cient and suitable equipment to augment the federal active Army 
and Air Force in time of war or national emergency. While the 
National Guard is nominally under the control of state governors, 
the federal government has priority over its use and pays for 
90 percent of its operating costs, provides virtually all of its 
equipment and nearly half the cost of its physical installations 
and facilities. 



Official Responses to Mass Disorder 319 

Furthermore, the federal government, through the Department 
of Defense, prescribes in minute detail the training National 
Guardsmen shall receive. Because of this, the National Guard's 
state mission, which is to support civil authority, was virtually 
disregarded in training policy prior to 1967. 7 

Nevertheless, the Guard provided a force better prepared in 
1967 to deal with civil disturbance than metropolitan police 
departments. The active Army had trained virtually all Guards- 
men for at least two months in basic combat skills and for 
2 to 4 months in more technical military training. This emphasis 
on discipline and unit control proved useful on the streets of our 
cities. Futhermore, National Guard officers had for the most 
part met the standards set by the Department of Defense for 
officers on active duty. 

As the Civil Disorders Commission indicated, the Guard ap- 
parently needed an increased emphasis on their state function as 
a force for the control of civil disorder. 

This role was recognized in a January 1969 report prepared 
by the Department of Army, under the signature of Robert E. 
Jordan III, General Counsel. 

The disorder that occurred in Detroit in July 1967, may 
be considered an important landmark: i.e., from this point 
forward the military services, in concert with many agencies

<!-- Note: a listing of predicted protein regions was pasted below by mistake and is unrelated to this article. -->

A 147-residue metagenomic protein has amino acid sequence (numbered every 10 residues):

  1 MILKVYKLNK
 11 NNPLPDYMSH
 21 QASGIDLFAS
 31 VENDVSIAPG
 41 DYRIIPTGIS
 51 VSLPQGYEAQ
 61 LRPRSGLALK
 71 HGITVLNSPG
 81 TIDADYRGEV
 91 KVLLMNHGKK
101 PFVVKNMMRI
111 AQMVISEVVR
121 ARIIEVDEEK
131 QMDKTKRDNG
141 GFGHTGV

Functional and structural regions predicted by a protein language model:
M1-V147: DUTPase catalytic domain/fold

of government at all levels, devoted time, effort, and means of 
an unprecedented scale to prepare to deal effctively with out- 
breaks of mass violence. The results have clearly been worth 
the effort. Due to increased training emphasis, more thor- 
ough planning, more effective assignment of responsibilities 
and streamlined operational procedures, the response of the 
National Guard and federal forces to civil disturbances dur- 
ing 1968 was rapid, effective and decisive. 

The Army made a hasty revision of its training doctrine in riot 
control and made it available to the Adjutant General of each 
state after the Detroit riots. At the same time, the National 
Guard in many states started to revise their training efforts, 
based on events in Newark and Detroit, so that those units 
scheduled for annual field training during August could key their 
training to the characteristics of recent riots. 

On August 10, 1967, the National Guard Bureau initiated a 32- 
hour program of revised intensive training for all National 
Guard units to be completed by October 1, 1967. It gave a special 
16-hour course to all officers in the same period. During the 
spring and summer of 1968, all Army National Guard units con- 
ducted refresher training, ranging from 4 to 33 hours per unit, 
the amount being based on the potential for disorder in a given 
community or state, and on the state Adjutant General's assess- 



320 Report of the Task Force on Law and Law Enforcement 

ment of need. Leadership courses were initiated, based on a 
program developed by the Army at Fort Benning, Georgia. As 
of January 15, 1969, more than 10,000 Army National Guard 
officers had completed the course, aimed at preparing junior 
officers for leadership in civil disturbance duties. The Army also 
initiated a course in civil disturbance operations for senior mili- 
tary officers and police officials. To date, 772 high-ranking Na- 
tional Guard officers have completed this course. 

Since the National Guard is organized as a military force, 
integral planning staffs exist at all levels. All states have senior 
officers who are graduates of the Army's Command and General 
Staff School at Fort Leavenworth, Kansas. This training consti- 
tutes a considerable asset, not presently available to police depart- 
ments, and apparently enabled the Guard to rectify planning 
deficiencies noted by the Civil Disorders Commission. The Depart- 
ment of the Army and the National Guard presently have detailed 
and up-to-date civil disturbance plans a notable and commend- 
able response to a national need. 

The National Guard in each state developed state, area, and city 
plans using Army-furnished planning packets. It has developed 
contingency plans and coordinated planning with Federal, state,